Nasa’s facilities have been hit by an earthquake in California as it prepares for its mission to Mars.
The earthquake, which took place only one mile from San Fernando in California, does not appear to have caused any delay to the launch, which is happening on the other coast of the US, in Florida.
But facilities that will be key to the launch, including Nasa’s Jet Propulsion Laboratory – which is based in California – were affected by the 4.5 magnitude earthquake.
It hit while reporters were interviewing engineer and project manager MiMi Aung about the helicopter that is set to be released by the Perseverance rover once it lands on Mars.
The Martian atmosphere is 99 percent less dense than on Mars, and the gravity is 38 percent weaker, which makes flying a helicopter a particularly challenging task.
Potential uses of the helicopter could include scouting ahead of human explorers and investigating caves and craters. It could also be used to carry small payloads across the planet.
“By the way, we just had an earthquake in this room”, MiMi Aung said. Although objects were rattled, but there has been no significant effects on the launch of the rocket.
On Nasa’s livestream, Nasa administrator Jim Bridenstine noted it was lucky that the rocket was not launching from Vandenberg Air Force Base, which is also in California and has seen Nasa launches before.
Many viewers commented on Twitter that the earthquake was a benefit, as it woke them up in time to watch the Perseverance mission launch.
Nasa can only go to Mars once every 26 months, so missing this launch window would mean a cost of half a billion dollars to maintain the rover before it could launch again.
The trip to Mars had already been delayed twice before, because of contamination problems and issues with a crane at the pad.
More news can be found on The Independent‘s liveblog of the launch.
The Nasa mission will send the rover Perseverence to search for traces of potential alien life.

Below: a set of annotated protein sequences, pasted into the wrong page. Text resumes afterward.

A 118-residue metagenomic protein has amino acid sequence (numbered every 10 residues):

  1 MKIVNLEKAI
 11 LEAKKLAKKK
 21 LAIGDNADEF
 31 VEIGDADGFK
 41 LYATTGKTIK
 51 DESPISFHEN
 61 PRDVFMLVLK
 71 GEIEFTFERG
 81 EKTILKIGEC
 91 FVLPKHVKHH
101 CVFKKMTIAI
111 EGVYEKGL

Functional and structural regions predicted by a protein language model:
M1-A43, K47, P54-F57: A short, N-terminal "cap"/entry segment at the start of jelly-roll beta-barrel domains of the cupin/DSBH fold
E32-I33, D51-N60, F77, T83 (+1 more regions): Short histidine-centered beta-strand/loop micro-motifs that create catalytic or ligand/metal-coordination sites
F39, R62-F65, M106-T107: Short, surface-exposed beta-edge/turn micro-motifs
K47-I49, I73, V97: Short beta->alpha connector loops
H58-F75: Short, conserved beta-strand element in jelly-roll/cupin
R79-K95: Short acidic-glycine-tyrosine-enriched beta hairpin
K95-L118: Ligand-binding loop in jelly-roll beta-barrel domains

The car-sized six-wheeled robotic rover, ]will launch atop an Atlas 5 rocket from the Boeing-Lockheed joint venture United Launch Alliance.
Officials indicated that all systems appeared ready to go ahead of the launch, with weather forecasts from the Air Force’s 45th Weather Squadron remaining at an 80 percent probability of launch and fuelling preparations underway for the rocket.
Perseverance is due to land at the base of an 820-foot-deep (250 meters) crater called Jezero, a former lake from 3.5 billion years ago that scientists suspect could bear evidence of potential past microbial life on Mars. Scientists have long debated whether Mars – once a much more hospitable place than it is today – ever harboured life.
Water is considered a key ingredient for life, and the Martian surface billions of years ago had lots of it on the surface before the planet became a harsh and desolate outpost.
However, scientists are unsure whether alien life could have survived in the water. Although the waters in Martian lakes appear to have a similar pH to that in Earth’s oceans, other scientists have argued that it would be far too cold for life to survive.
One of the most complex manoeuvres in Perseverance’s journey will be what mission engineers call the “seven minutes of terror,” when the robot endures extreme heat and speeds during its descent through the Martian atmosphere, deploying a set of supersonic parachutes before igniting mini rocket engines to gently touch down on the planet’s surface.
It is the latest launch from Earth to Mars during a busy month of July, following probes sent by the United Arab Emirates and China.
Aboard Perseverance is a four-pound (1.8 kg) autonomous helicopter named Ingenuity that is due to test powered flight on Mars for the first time.
Additional reporting by agencies